|2.||Canadian life expectancy among highest in the world: Canadians are living longer, healthier and more active lives than ever before. Retirements of 25 plus years are now the norm, not the exception. To enjoy this gift of time, Canadians need a written retirement plan to help ensure they do not outlive their savings. Fidelity's research shows that only 23% of respondents have a written retirement income plan, a number that hasn't changed in the seven years of Fidelity conducting research in Canada. This number needs to increase.|
|1.||Canada is a great place to live: Canada is recognized globally as one of the best countries in the world to live. From stable governments, to strong individual rights, accessible health care, and abundant resources from clean water to commodities envied by the rest of the world, Canada has enormous wealth and the ability to provide for its citizens. With proper planning, retirees can live the lifestyle they plan for filled with opportunities.|
Drake concluded by reiterating the importance of having a retirement plan. "There's always a reason not to plan for retirement," said Drake. "Investors could pick any year from the 1987 crash to the tech bubble to the recent financial crisis and ongoing market volatility - there will always be something to focus on versus thinking about retirement planning. We know from our research that Canadians who have taken the time needed to prepare for their retirement are feeling good about their future. While the news of the day might be daunting, you have a better chance of living the life you want in retirement if you take the time now to plan, save and invest for your future. And you'd be smart to get professional financial advice."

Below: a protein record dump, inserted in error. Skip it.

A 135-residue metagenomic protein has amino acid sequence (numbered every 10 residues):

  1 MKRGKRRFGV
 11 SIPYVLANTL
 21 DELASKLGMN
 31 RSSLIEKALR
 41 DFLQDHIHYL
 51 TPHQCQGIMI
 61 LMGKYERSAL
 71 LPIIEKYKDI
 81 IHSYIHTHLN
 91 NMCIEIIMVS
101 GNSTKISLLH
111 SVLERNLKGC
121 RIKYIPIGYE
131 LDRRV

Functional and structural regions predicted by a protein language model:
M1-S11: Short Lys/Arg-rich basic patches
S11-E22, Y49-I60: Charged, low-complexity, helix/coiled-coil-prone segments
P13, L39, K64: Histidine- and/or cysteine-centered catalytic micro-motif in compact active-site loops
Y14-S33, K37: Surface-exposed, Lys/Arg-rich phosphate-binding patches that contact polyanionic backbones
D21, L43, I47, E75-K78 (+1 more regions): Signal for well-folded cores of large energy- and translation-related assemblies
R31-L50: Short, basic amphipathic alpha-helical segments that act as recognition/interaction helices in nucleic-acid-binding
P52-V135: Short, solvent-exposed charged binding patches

About Fidelity Investments
Fidelity Investments Canada ULC is part of the Fidelity Investments organization of Boston, one of the world's largest providers of financial services. 2012 marks 25 years of success in the Canadian marketplace, where Fidelity manages a total of $67 billion in mutual fund and institutional assets. This includes $13 billion in assets for institutional clients including public and corporate defined benefit pension plans, endowments, foundations and other corporate assets on behalf of clients across Canada.
Fidelity Canada provides Canadian investors a full range of domestic, international and income oriented mutual funds, as well as asset allocation and managed solutions and the high net-worth program, the Fidelity Private Investment Program. Fidelity funds are available through a number of advice-based distribution channels including financial planners, investment dealers, banks, and insurance companies. Fidelity is a proud supporter of the Boys and Girls Clubs of Canada and we are dedicated to helping young Canadians realize their full potential as productive, responsible and caring citizens.
1 Fidelity Investments, Fidelity Viewpoints, May 16, 2012, "Retirees face estimated $240,000 in medical costs". The estimate assumes no employer-provided retiree health care coverage and average life expectancies after age 65 of 17 years for men and 20 years for women. The estimates of retiree health care costs will vary considerably, based on mortality assumptions.
SOURCE Fidelity Investments Canada Limited